Poppy Chase has worked in education, being a classroom teacher, elementary campus administrator and a middle school teacher. She lives in Southern California with her husband Tim and Yellow Lab called Tucker. Her Debut Children’s Novel ‘The Untold Story of Dinosaur School’ published by Little Goblins.
Buy yours here or check out Poppy’s Website here.
Shall we start our interview with a brief introduction, was there anything in particular that made you want to become a writer and what other hobbies do you do outside of writing?
It wasn’t until my freshman year in college that I fell in love with creative writing. A brilliant professor not only taught a course in composition, but she inspired creative expression and story-writing. Later, I enrolled in a couple classes when an author-in-residence program was offered. Since I enjoy writing so much, part of my own curriculum planning as a public school teacher included writing stories that enhanced my students’ curriculum whenever I was unable to find a relevant story that was already published.
Outside of writing, other hobbies that I enjoy include photography, landscape gardening, and stand-up paddling.
Congratulation on getting your debut children’s story published, how does it feel to be able to share your creation with young minds and parents? What made you choose to write children’s books rather than adults?
During the hours that I have volunteered story-time sessions for children ages 7-13, I have experienced feelings of joy, as I have observed the high levels of interest and participation during reading and discussion. However, there have been feelings of deep concern, as well, when children in these sessions have shared how they have been affected by bullying.
It has also been quite satisfying as I have experienced how well The Untold Story of Dinosaur School serves as an effective tool to encourage focused discussion and problem-solving. In agreement, two elementary school principals have shared that this book is now an important part of their professional toolbox when they deal with bullying issues on their campuses. With this in mind, it is a pleasure to create a story that is engaging and relevant for children and is supportive of parents’ and educators’ efforts to solve the problems of bullying together.
Through years of working with children and buying children’s books for my personal library, I was drawn to the challenge of writing engaging stories for them. Further, as I started writing stories, I knew that I didn’t want to write anything that I wouldn’t want my own children to read. So, my choice to write stories for children begins with my love and respect for them. This includes a desire to write something that is worthy of their time and effort to read it.
I really loved your book, The Untold Story of Dinosaur School, it sends a really strong message not just to children but to parent’s as well, about how to treat others and how to help somebody learn how to treat other, why did you choose dinosaurs to tell this particular story?
The whole idea of plant-eaters and meat-eaters living together seemed like an effective way to tap into a child’s prior learning and imagination. Children know that the world of dinosaurs includes unrestrained behaviour and tyrant lizards. Secondly, dinosaurs are traditionally described as having small brains. This meant that in reference to bullying I could also write, “Our brains are not so small that we can’t do better than this.” Small brains or big brains, bullying is a very serious issue, and in many cases, we can do better than we’re doing.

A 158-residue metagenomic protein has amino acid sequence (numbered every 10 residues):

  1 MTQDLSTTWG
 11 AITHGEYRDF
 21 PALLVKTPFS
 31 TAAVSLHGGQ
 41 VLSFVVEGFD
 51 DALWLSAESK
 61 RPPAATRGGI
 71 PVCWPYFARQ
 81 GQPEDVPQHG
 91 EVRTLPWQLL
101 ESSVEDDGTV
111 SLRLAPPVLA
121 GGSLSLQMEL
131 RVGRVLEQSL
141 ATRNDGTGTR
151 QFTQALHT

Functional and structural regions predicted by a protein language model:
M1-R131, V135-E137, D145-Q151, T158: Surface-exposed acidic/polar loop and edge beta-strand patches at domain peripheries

Your story addresses bullying between the two kinds of dinosaurs (meat-eaters and plant eaters), talking about bullying, in your personal opinion, do you believe that it has gotten worse or stayed the same?
It’s impossible to make an accurate measure of how much bullying has existed and currently exists in public and private schools. Some bullies are never reported by victims, and their stealth keeps them off the radar of parents and educators. Bullying is both a secret and acknowledge offence. I do believe, though, that the intensity has increased, as children and teens have included social media in their malicious attacks. However the incident rates of the past and present are calculated, the severe pain and fear that bullying can produce in another person’s life makes this an essential topic for thorough discussion and problem-solving.
I understand that you have had a career in education, working with children. Has this inspired your writing?
Yes. As an educator, the topic of bullying never goes away. Year after year, it is a hot topic during professional development and faculty meetings. As an educator, I have seen colleagues take responsibility as mandated reporters to alert administration and public services for children when they suspect that a child is being abused by an adult. Too often, when there is a case of bullying between students, their approach is to simply talk to their class about the importance of kindness and respect. Unfortunately, bullying doesn’t go away by itself. A talk about being kind to one another is a weak bandage on a serious wound. This is clearly seen during my story-time discussions when children tell me about a bully and claim that bullying behaviour has been happening during the two to three years they have known each other.